How to buy a mobile home in France
France - Property
An increasing number of people – both French and non-French – are buying a mobile home (mobile-home), permanently installed on a French campsite, which can be an inexpensive way of obtaining a holiday home in France.
On a well-run site, pitches (emplacement) are sheltered by trees and hedges and mobile homes have permanent patios as well as storage areas, where you can keep valuables while ‘your’ home is rented out to other users, as well as pitched roofs, porches and shutters to make them more like houses than caravans.
There are essentially two options when it comes to buying a mobile home: buy an existing home and take over the rental from the previous owner, or find a site which accepts mobile homes and install your own.
Finding a mobile home to buy in situ isn’t easy, and you may need to go to your chosen area and ask whether any are for sale. On the other hand, finding sites that accept homes is simpler. The French magazine Camping & Caravaning (01 41 33 47 47, http://www.camping-caravaning.fr) publishes an occasional supplement about mobile homes, Maisons, Mobiles et Chalets, which includes a list of sites that accept mobiles. Mobile home dealers will often help you to find a suitable site and arrange transport and installation, as well as purchase schemes allowing you to pay for a home in instalments even if they’re based in another country. Specialist mobile home transport companies may also be able to recommend sites. Note, however, that many sites insist that you buy a home from a selected local dealer and that prices in France may be considerably higher than those in the UK, for example.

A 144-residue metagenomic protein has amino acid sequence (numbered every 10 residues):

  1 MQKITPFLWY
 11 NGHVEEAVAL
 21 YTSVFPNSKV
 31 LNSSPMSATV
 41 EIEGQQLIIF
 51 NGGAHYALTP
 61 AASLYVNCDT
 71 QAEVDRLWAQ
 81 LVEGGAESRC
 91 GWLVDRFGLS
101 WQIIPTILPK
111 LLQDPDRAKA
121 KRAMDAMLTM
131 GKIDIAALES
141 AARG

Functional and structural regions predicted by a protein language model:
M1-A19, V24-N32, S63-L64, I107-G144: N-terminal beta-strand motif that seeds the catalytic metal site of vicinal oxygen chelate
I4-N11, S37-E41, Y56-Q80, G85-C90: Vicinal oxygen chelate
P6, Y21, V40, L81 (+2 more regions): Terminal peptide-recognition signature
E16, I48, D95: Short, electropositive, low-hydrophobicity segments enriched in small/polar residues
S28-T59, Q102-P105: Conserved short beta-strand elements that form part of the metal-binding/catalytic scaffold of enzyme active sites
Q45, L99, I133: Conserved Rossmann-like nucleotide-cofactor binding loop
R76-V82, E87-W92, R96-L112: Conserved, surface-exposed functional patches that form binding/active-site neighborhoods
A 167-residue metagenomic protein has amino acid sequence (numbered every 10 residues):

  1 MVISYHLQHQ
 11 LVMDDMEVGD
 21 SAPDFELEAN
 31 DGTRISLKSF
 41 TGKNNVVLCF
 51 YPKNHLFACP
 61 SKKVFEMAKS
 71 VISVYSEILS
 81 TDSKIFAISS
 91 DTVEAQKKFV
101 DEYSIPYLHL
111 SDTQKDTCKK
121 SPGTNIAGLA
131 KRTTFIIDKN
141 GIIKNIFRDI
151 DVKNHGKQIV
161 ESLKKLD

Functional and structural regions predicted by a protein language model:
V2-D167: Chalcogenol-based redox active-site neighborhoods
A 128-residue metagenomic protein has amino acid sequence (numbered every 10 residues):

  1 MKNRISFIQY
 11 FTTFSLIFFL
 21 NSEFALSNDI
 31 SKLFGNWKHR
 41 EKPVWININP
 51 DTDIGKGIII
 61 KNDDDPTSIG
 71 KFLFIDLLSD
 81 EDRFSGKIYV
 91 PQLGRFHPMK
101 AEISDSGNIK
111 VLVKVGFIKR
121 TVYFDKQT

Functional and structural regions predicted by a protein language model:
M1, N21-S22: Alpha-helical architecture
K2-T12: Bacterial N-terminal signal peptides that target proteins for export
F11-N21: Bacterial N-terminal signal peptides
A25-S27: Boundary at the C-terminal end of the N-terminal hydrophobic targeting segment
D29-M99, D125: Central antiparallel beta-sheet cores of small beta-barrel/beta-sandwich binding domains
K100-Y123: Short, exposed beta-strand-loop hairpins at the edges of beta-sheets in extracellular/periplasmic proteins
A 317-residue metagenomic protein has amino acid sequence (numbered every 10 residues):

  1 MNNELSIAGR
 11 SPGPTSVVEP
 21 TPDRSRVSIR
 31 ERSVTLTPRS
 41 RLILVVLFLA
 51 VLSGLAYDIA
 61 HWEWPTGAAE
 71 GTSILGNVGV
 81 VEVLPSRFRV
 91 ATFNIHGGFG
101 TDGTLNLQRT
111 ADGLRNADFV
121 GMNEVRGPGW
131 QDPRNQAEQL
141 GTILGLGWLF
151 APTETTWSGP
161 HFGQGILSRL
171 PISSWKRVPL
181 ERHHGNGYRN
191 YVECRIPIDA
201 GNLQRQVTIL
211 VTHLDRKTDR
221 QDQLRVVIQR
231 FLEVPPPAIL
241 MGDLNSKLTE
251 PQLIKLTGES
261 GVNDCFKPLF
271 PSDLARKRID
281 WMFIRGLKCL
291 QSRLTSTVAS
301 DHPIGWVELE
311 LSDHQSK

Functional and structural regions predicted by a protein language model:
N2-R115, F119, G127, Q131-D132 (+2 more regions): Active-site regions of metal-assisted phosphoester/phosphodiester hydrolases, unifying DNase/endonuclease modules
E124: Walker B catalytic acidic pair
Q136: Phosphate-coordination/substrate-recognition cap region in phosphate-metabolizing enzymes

Some companies (e.g. Siblu Holidays, UK 0870-998 2288, http://www.siblu.com) offer a ‘turnkey’ package, including a pitch on one of their own sites and a choice of new or second-hand homes; you may be able to bring in your own home (for a fee), provided it’s of an approved design and style. Other companies (e.g. Breakaway Homes, UK http://www.breakawayhome.co.uk) offer a similar service using French-owned sites, although Breakaway is now also acquiring its own sites in France.
A new mobile home can cost €30,000 or more (twice as much for an all-singing-all-dancing model). If you’re looking for a second-hand bargain, contact the major camping companies (e.g. Eurocamp, UK 0870-901 9410, http://www.eurocamp.co.uk) and ask about their annual sale of used homes; five- or six-year-old homes cost between around €6,000 and €18,000, and you can be sure that they’ve been well maintained. It’s possible to find a used home for as little as €3,000 but it may be in poor repair.
Pitch rental rates vary between around €1,200 and €3,000 per year, although you may pay only a proportion of this if you allow your home to be let to other users when you aren’t using it. Maintenance costs on a mobile home can be significantly lower than those on a ‘proper’ home, and your pitch is maintained for you by the camp-site owners. Although a mobile home normally depreciates more rapidly than a house, you can find that your property increases in value over the years.
As when buying a house or apartment, it pays to rent before buying, so spend a holiday in a mobile home on or near the site you’re looking to buy into before making a final decision. Haven, for example, offer a free three-night ‘inspection visit’ in one of their homes.
This article is an extract from Buying a home in France. Click here to get a copy now.
- Buying property in France:
- Property schemes in France:
- Home Security:
- Property Options in the South of France:
- Buying a new home:
- Guide to French Mortgages:
- Why France?:
- Property Investment:
- Renting before buying:
- House Hunting:
- Viewing Properties:
- Property Prices:
- Buying at Auction:
- Types of Property:
- Buying an Old Home:
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